Walking down the promenade through the center of Davos, it was hard not to notice the role of Silicon Valley in shaping the conversation of the powerful and elite. Not only was everyone attached to their iPhones and Androids, but companies like Salesforce and Palantir and Facebook took over storefronts and invited attendees in for coffee and discussions about Syrian migrants, while camouflaged snipers protected the scene from the roofs of nearby hotels. As new tech held fabulous parties in the newest venues, financial institutions, long the stalwarts of Davos, took over the same staid venues that they always have.
Yet, what I struggled with the most wasn’t the sheer excess of Silicon Valley in showcasing its value but the narrative that underpinned it all. I’m quite used to entrepreneurs talking hype in tech venues, but what happened at Davos was beyond the typical hype, in part because most of the non-tech people couldn’t do a reality check. They could only respond with fear. As a result, unrealistic conversations about artificial intelligence led many non-technical attendees to believe that the biggest threat to national security is humanoid killer robots, or that AI that can do everything humans can is just around the corner, threatening all but the most elite technical jobs. In other words, as I talked to attendees, I kept bumping into a 1970s science fiction narrative.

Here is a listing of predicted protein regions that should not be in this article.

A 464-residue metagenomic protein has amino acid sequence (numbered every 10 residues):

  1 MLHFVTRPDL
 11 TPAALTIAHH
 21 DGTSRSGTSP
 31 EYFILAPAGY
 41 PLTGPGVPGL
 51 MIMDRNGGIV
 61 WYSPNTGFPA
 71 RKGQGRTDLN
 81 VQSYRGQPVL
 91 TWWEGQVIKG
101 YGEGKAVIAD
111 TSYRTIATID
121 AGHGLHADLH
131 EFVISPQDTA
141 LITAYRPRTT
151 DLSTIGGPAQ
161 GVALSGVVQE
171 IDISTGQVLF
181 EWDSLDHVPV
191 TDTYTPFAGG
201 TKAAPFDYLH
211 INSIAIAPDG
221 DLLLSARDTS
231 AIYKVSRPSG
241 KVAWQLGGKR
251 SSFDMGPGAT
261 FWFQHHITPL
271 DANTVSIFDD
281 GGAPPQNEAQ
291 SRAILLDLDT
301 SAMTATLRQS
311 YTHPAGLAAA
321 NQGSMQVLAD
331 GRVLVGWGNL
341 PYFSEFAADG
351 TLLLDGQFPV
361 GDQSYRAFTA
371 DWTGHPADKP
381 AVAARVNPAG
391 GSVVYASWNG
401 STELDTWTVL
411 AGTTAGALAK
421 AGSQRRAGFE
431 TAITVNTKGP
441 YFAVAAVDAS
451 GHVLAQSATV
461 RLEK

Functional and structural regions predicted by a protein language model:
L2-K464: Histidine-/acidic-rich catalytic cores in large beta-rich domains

Yep. The problem is not just that we’re in a tech bubble. It’s that we’re in a Reality Distortion Field which leads those who dominate the tech industry to think that they are the centre of the universe, that Silicon Valley is the Florence of Renaissance 2.0. And — worse still — it’s a RDF that leads powerful and influential non-tech people to believe that maybe they’re right.
Like I said, danah’s piece is unmissable — and wise. Make space for it in your day.
Terrific Financial Times profile of Margrethe Vestager, the EU’s Competition Commissioner, who is really getting up the noses of Silicon Valley’s overlords. Because of public hostility to the craven deal that HMRC negotiated with Google over back-taxes, many people here will be rooting for her. (She’s said that she is prepared to examine the deal.) But if her probe into Apple’s weird tax arrangements with the Irish government results in a colossal back-tax bill for the company, then we will really have moved into new territory.
For one thing, it’ll unravel a crazy system of international tax laws that dates back to 1928. And it’ll open all kinds of worm-cans — Amazon pretending that it’s based in Luxembourg; Facebook, Apple, Microsoft and Google pretending they’re based in Dublin; and so on. And of course the US will be mightily pissed off. Not bad for the daughter of two Lutheran pastors. Just as well that she’s a tough cookie. The FT profile has a nice story about her time as Deputy Prime Minister of Denmark. An opposition spokesman complained in Parliament that her proposed spending plans were “small”.